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Ask Steven

Was South Africa's 326 at Lord's the lowest total to result in an innings victory?

And which Australian captain was named after the town he was born in?

Steven Lynch
Steven Lynch
South Africa's 326 was the third-lowest total to secure an innings win at Lord's  •  Getty Images

South Africa's 326 was the third-lowest total to secure an innings win at Lord's  •  Getty Images

South Africa won the Lord's Test by an innings despite scoring just 326. Is this the lowest total to result in an innings victory, at Lord's or anywhere? asked Vinod Nair from India
There have been two lower totals than South Africa's 326 in 2022 that have been enough to win a Test at Lord's. In 1933, England's 296 proved sufficient to beat West Indies, who were bowled out for 97 and 172. And the lowest of all was in 1958, when New Zealand managed only 47 and 74 in response to England's 269.
In all Tests, there have been 33 lower totals that were enough for innings victories, including three of under 200: Australia's 153 was too much for South Africa (36 and 45) on a treacherous, rain-affected pitch in Melbourne in 1931-32; England (172) beat Australia (81 and 70) at Old Trafford in 1888; and Australia (199 for 8 declared) thumped New Zealand (42 and 54) in the first Test between the sides, in Wellington in 1945-46.
I noticed that Mike Atherton, the captain, and wicketkeeper Alec Stewart opened the batting for England in the Ashes at Nottingham 1997. How often have the captain and keeper opened the innings in a Test? asked Phillip Reid from England
Mike Atherton and Alec Stewart opened the innings together in five Tests when captain and wicketkeeper, including the one you mention at Trent Bridge in 1997. The fifth time - and the most recent from anywhere - came in the truncated match in Kingston early in 1998. Stewart also opened and kept wicket in two Tests in which Graham Gooch captained, against Pakistan at The Oval in 1992, and against India in Kolkata a few months later.
There have been only four other Tests in which the batting was opened by a team's captain and wicketkeeper (leaving out occasions when one person did both). The first was by Australia against England in Sydney in 1886-87 (Percy McDonnell and Jack Blackham). Frederick Fane and Dick Young went in first for England vs Australia in Sydney in 1907-08, Herbie Taylor and Tommy Ward for South Africa vs England in Durban in 1913-14, and Bandula Warnapura and Mahes Goonatilleke for Sri Lanka vs India in Madras in 1982-83.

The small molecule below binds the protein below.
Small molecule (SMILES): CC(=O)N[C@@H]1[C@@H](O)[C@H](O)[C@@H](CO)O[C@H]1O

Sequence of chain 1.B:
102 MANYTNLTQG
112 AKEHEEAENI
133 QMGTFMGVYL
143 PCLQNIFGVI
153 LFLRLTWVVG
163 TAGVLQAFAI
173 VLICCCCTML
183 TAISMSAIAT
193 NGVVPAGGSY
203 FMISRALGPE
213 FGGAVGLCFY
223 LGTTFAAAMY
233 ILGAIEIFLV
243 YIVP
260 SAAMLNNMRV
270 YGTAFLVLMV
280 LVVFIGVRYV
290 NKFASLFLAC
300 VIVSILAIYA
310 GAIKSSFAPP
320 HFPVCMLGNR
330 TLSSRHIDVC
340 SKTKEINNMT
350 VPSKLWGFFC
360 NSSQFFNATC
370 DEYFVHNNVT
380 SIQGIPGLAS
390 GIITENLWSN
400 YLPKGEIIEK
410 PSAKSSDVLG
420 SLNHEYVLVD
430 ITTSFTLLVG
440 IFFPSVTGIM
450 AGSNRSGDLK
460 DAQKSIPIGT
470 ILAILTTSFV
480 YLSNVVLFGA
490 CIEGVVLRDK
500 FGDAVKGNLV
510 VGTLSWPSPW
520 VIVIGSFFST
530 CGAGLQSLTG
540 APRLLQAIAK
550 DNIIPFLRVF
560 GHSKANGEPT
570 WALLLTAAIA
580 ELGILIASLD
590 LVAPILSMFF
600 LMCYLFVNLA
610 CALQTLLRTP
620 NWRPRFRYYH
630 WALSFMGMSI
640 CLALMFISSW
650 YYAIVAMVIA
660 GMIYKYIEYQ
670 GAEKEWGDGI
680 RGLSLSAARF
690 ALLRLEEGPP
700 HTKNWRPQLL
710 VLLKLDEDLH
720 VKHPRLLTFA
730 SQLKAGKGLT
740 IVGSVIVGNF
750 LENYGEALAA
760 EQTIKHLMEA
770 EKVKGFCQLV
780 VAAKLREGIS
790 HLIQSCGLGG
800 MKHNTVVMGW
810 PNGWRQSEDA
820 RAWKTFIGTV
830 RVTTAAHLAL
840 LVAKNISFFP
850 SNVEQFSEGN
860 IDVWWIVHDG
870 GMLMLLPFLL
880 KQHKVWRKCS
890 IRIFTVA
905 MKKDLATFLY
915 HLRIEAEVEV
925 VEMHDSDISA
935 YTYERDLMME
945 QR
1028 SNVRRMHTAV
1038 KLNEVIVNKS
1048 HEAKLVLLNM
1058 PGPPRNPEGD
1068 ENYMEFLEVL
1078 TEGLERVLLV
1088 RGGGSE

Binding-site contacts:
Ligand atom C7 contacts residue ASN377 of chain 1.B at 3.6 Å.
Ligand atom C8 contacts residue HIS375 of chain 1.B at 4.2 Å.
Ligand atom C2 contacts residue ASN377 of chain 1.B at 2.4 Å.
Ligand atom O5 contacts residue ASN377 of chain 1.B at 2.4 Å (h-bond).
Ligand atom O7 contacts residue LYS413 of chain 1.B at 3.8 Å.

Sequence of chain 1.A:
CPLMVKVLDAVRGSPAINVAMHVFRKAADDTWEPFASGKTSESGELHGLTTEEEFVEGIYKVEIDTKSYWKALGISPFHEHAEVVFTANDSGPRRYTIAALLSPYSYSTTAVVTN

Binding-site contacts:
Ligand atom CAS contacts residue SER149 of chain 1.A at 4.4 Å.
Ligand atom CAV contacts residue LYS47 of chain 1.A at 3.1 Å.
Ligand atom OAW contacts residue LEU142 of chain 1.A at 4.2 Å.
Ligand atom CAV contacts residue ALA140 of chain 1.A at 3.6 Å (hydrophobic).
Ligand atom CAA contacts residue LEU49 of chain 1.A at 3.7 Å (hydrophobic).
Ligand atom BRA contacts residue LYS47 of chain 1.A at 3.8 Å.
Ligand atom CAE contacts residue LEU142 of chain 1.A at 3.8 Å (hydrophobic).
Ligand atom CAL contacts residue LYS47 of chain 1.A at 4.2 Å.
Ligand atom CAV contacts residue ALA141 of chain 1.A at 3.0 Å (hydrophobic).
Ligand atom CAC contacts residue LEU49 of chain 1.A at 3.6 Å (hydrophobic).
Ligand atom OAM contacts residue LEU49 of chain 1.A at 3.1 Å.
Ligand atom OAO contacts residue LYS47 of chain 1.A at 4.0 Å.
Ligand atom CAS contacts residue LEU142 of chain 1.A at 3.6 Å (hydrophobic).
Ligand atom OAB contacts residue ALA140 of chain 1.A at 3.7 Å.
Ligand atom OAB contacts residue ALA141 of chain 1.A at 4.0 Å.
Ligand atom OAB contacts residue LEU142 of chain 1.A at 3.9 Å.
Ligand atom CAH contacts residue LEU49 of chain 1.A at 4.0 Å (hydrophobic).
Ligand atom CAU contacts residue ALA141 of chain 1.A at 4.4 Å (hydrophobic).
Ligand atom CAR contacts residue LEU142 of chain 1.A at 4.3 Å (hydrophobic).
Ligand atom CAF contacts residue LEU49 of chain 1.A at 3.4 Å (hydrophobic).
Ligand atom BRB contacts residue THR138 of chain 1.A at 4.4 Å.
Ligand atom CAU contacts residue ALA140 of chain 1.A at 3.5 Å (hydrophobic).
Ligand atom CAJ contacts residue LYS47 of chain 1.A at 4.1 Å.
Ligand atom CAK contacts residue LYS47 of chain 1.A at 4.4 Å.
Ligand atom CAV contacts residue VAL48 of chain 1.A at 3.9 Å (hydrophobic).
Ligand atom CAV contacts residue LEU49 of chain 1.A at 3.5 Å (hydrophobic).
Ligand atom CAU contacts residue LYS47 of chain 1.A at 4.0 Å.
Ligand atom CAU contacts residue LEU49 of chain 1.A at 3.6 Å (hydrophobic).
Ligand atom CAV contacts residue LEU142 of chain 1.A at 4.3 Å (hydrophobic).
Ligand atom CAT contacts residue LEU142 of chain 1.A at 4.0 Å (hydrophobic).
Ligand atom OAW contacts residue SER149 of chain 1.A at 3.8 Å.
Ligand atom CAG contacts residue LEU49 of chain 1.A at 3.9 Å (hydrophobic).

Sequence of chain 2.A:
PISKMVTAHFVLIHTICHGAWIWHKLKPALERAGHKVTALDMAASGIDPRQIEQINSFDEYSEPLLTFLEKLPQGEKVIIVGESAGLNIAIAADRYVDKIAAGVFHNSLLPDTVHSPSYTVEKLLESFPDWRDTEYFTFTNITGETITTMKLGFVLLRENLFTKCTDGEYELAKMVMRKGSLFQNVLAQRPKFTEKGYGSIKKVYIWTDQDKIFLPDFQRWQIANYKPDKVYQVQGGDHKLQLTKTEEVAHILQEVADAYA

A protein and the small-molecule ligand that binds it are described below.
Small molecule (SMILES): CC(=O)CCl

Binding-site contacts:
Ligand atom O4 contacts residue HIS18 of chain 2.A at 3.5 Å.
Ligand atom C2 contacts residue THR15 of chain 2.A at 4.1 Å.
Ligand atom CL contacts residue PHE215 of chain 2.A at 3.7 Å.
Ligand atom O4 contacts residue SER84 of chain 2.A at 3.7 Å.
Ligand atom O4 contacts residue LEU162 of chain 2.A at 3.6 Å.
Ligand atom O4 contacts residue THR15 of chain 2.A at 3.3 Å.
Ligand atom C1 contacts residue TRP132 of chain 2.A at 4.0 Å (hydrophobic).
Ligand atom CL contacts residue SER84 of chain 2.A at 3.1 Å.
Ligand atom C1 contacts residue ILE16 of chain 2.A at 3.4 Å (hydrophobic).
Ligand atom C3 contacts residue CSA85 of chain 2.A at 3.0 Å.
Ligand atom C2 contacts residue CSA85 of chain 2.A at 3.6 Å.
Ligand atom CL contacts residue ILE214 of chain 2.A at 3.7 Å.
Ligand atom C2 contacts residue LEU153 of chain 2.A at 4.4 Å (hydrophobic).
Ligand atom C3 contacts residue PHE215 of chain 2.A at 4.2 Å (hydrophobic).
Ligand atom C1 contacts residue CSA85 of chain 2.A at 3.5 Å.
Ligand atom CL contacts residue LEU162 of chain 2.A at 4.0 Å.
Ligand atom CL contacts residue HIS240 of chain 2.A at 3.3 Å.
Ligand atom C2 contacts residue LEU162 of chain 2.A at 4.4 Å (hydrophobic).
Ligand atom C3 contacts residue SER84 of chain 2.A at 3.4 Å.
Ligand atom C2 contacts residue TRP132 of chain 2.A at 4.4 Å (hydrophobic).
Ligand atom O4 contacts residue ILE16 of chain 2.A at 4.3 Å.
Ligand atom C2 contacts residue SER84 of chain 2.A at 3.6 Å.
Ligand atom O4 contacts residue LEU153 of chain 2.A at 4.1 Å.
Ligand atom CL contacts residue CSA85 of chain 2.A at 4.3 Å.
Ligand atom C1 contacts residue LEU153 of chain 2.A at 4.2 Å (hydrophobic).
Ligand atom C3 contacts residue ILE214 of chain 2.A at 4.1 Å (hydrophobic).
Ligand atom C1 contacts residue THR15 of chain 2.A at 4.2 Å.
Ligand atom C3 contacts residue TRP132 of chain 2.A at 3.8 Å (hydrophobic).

What's the most stumpings in an innings in an international? asked David Fleming from England
The most stumpings in a men's international innings is five, by India's Kiran More against West Indies in Madras in 1987-88, in the match in which the debutant legspinner Narendra Hirwani took 16 wickets.
There are two cases of four stumpings in a Test innings, by Bert Oldfield for Australia against England in Melbourne in 1924-25, and "Khokan" Sen for India vs England in Madras in 1951-52 (all off Vinoo Mankad).
There have also been two instances in men's T20Is, by Kamran Akmal for Pakistan against Netherlands at Lord's in June 2009, and Denesh Ramdin for West Indies vs Pakistan in Mirpur in April 2014. The record for ODIs is three, which has happened 18 times.
There are two cases of five stumpings in an innings in women's one-day internationals, by V Kalpana for India against Denmark in Slough during the 1993 World Cup, and Karuna Jain for India vs New Zealand in Lincoln (NZ) in 2005-06. There have been four instances of four in women's Tests, and eight in T20Is , the most recent two by Scotland's Sarah Bryce.
Which Australian captain's first name is the same as the town in which he was born? asked Derek Francis from Australia
The obvious one is Sydney Gregory, who was born in 1870 in Sydney - indeed he was born on the site of what is now the Sydney Cricket Ground, as his father was a groundsman there. Syd made a record eight Ashes tours of England, and was captain in 1912, when he played the last of his 58 Tests.
However, your question says "town" rather than "city", so I suspect you're actually after another answer. It's another New South Welshman: Warren Bardsley, who played his early Tests alongside Gregory and had a similarly long career that stretched to 1926, when he was 43. He captained in two Tests in England that year, standing in for the injured Herbie Collins. Bardsley was born in Warren, a small town in central NSW about 75 miles from Dubbo (Glenn McGrath's birthplace).
There was a near-miss with Australia's Bodyline captain Bill Woodfull: his middle name was Maldon, the town in Victoria in which he was born, where the sports ground is now named after him.
Following up last week's question about the most wickets on a single Test ground, who holds this record in Australia? asked Keith Drysdale from Australia
Top of the table is the great fast bowler Dennis Lillee, who took 82 wickets in 14 Tests at the Melbourne Cricket Ground. Shane Warne comes next at the MCG with 56, but he leads the way at the Gabba in Brisbane with 68, and at the Sydney Cricket Ground with 64. Warne and Nathan Lyon have both taken 56 at Adelaide Oval. Glenn McGrath leads the way at the WACA in Perth with 52; he also took 65 in Brisbane and 50 in Sydney. Stuart MacGill is the only other man to pass the half-century, with 53 Test wickets in Sydney.
England's Sydney Barnes took 35 wickets in Melbourne, and George Lohmann 35 in Sydney, to share the record for visiting bowlers.
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Steven Lynch is the editor of the updated edition of Wisden on the Ashes